The Furthest Point From Land

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Where do you go to get away from it all? When the stress of everyday life pushes you to search for the most remote point on Earth, you might be surprised to learn there are actually a few to choose from.

But if you have decent sea legs, nothing beats the furthest point from land, also known as the “oceanic pole of inaccessibility”.

Since its official title is a bit of a mouthful, it has been nicknamed Point Nemo, after author Jules Verne’s famous seafaring anti-hero Captain Nemo. The name means “no-one” in Latin which is fitting for a place so rarely visited by man.

Point Nemo is located over 1,000 miles (1,600km) equidistantly from the coasts of three far-flung islands. Ducie Island (one of the Pitcairn islands) is to the north, Motu Nui (of the Easter Island chain) is to the north-east and Maher Island (off the coast of Antarctica) is to the south.

It is a rather peculiar place.

Experts had long discussed the geographical conundrum of finding the middle of the ocean, but it took modern technology to provide a full solution. The oceanic pole of inaccessibility was officially discovered in 1992 by survey engineer Hrvoje Lukatela.

Instead of launching an expedition, Lukatela stayed on dry land and calculated the point’s location using specialist computer software. Rather than simply putting a pin in a flat projection of the Earth, the software incorporated the planet’s ellipsoid shape for maximum accuracy.

It seems unlikely that the point will move significantly within the foreseeable future.

“The location of three equilateral points is quite unique, and there are no other points on the Earth’s surface that could conceivably replace any one of those,” says Lukatela. It is possible that better measurements, or coastal erosion, would shift the location of Point Nemo, “but only in the order of metres”.

Point Nemo is so far from land, the nearest humans are often astronauts. The International Space Station orbits the Earth at a maximum of 258 miles (416km). Meanwhile the nearest inhabited landmass to Point Nemo is over 1,670 miles (2,700km) away.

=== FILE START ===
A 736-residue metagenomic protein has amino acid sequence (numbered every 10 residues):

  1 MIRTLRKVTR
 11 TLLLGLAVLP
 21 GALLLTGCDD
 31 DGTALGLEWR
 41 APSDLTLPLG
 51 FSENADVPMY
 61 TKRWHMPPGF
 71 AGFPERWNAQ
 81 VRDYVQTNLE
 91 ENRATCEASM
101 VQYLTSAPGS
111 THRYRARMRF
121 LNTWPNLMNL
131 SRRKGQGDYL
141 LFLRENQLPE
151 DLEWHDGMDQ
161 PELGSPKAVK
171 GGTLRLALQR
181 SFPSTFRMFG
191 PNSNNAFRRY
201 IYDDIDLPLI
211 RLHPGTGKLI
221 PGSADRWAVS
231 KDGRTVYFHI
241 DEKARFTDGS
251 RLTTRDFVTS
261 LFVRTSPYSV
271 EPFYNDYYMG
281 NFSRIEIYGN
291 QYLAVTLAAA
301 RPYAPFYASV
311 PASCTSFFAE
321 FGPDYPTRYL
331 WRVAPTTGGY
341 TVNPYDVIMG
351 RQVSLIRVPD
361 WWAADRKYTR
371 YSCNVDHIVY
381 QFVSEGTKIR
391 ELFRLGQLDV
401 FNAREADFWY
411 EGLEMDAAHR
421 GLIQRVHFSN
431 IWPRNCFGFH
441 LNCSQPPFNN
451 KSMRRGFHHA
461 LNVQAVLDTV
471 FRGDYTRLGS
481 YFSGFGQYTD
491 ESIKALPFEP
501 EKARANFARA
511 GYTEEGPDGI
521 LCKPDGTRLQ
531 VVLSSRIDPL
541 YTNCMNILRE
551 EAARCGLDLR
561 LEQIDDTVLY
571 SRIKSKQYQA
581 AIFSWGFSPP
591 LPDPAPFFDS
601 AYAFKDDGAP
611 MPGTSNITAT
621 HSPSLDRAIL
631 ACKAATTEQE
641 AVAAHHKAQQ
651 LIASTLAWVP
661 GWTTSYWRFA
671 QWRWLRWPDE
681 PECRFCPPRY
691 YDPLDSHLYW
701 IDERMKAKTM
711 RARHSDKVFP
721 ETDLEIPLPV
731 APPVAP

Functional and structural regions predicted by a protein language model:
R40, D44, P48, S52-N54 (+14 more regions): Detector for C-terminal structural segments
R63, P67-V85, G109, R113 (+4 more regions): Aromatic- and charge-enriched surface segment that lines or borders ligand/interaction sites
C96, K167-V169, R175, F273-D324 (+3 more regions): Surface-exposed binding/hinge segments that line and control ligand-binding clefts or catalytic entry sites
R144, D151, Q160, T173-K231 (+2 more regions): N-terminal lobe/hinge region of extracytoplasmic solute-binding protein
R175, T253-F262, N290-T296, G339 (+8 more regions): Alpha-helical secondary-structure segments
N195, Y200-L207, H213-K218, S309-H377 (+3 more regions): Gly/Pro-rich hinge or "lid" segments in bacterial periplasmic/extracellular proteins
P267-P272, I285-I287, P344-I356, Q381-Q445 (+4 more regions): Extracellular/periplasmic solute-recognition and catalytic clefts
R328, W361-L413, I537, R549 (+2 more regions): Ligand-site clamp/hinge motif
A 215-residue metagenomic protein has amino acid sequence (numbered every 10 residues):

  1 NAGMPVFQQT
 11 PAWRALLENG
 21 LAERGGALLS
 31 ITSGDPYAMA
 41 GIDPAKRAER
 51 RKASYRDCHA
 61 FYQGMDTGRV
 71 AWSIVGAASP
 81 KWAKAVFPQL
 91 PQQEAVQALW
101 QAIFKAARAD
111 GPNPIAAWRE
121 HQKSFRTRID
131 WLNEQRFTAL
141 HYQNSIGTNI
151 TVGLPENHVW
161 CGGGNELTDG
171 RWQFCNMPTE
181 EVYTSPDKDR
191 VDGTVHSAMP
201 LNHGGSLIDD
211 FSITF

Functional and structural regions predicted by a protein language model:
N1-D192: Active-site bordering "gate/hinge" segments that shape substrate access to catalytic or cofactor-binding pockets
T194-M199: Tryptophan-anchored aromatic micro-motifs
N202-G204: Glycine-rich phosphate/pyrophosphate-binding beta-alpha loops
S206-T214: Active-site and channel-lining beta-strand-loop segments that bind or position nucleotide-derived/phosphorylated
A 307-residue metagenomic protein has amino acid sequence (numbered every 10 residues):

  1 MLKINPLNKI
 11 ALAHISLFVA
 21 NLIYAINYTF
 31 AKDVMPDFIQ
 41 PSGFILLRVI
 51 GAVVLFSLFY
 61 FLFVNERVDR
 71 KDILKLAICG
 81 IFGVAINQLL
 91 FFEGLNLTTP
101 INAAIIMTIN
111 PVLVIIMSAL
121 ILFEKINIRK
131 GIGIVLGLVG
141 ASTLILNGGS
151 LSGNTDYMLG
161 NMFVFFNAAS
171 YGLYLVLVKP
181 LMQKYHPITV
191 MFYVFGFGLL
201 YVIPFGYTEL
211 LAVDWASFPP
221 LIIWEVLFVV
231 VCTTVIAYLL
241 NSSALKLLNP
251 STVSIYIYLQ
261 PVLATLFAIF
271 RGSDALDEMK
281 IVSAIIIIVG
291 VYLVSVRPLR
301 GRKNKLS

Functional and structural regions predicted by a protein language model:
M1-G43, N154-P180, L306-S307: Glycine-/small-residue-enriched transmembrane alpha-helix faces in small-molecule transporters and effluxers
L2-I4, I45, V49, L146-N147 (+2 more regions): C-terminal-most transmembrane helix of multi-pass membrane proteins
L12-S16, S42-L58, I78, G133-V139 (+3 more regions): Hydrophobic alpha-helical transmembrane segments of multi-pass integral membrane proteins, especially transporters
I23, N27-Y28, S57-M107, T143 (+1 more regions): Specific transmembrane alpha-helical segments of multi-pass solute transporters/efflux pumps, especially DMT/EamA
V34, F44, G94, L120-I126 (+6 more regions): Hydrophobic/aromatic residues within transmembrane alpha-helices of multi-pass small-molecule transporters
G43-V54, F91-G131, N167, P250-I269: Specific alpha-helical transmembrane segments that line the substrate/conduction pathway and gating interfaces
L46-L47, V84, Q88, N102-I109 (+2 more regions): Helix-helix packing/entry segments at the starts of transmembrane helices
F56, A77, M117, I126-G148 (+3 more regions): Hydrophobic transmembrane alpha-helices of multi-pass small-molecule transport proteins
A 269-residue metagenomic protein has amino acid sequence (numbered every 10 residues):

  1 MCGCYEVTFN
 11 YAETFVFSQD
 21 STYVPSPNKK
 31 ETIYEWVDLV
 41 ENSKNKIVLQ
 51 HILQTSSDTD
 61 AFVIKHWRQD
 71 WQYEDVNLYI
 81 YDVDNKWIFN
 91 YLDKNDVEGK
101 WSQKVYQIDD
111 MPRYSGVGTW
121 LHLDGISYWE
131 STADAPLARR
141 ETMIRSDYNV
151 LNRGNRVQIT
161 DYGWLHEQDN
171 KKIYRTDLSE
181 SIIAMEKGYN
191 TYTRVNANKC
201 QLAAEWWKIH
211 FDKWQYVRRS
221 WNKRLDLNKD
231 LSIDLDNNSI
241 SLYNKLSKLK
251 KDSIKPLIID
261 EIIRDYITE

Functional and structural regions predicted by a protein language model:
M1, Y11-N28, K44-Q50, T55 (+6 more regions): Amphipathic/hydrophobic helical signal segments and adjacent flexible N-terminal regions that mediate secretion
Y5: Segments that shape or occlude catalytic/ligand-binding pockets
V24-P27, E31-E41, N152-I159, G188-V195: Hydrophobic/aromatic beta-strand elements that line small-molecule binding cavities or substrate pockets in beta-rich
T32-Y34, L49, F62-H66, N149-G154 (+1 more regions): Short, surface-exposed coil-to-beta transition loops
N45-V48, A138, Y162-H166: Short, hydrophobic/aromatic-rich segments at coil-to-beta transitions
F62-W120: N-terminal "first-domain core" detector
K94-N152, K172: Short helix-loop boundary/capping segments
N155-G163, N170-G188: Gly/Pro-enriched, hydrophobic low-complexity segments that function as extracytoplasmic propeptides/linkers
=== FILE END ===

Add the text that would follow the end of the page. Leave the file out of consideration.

In fact the whole region around Point Nemo is well known to space agencies.

The area is officially known to space agencies as the “South Pacific Ocean Uninhabited Area”. In particular, the Russian, European and Japanese space agencies have long used it as a dumping ground, because it is the point on the planet with the fewest human inhabitants and the quietest shipping routes.

Over a hundred decommissioned spacecraft are thought to now occupy this “spacecraft cemetery”, from satellites and cargo ships to the defunct space station Mir.

IN 1997, OCEANOGRAPHERS RECORDED A MYSTERIOUS NOISE LESS THAN 1,240 MILES (2,000KM) EAST OF POINT NEMO

Rather than single monuments to the history of space travel, the remains are spread across the ocean floor in bits, says space archaeologist Alice Gorman of Flinders University in Adelaide, Australia.

“Spacecraft do not survive atmospheric re-entry whole,” says Gorman. “Most of them burn up in the fierce heat. The most common components to survive are fuel tanks and pressure vehicles, which are part of the fuel system. These are generally made of titanium alloys or stainless steel, often encased in complex carbon fibres, which are resistant to high temperatures.”

While smaller fragments burn up in the atmosphere, leaving nothing but an impressive light show, Gorman says the larger parts of the 143-tonne Mir were reputed to have washed up on Fijian beaches, while the rest sank to the ocean depths.

“Like shipwrecks, they create habitats that will be colonised by anything and everything that lives at that depth,” says Gorman. “Unless there is residual fuel that leaks out, there should not be a hazard to aquatic life.”

Rumors have long swirled about what might live at Point Nemo.

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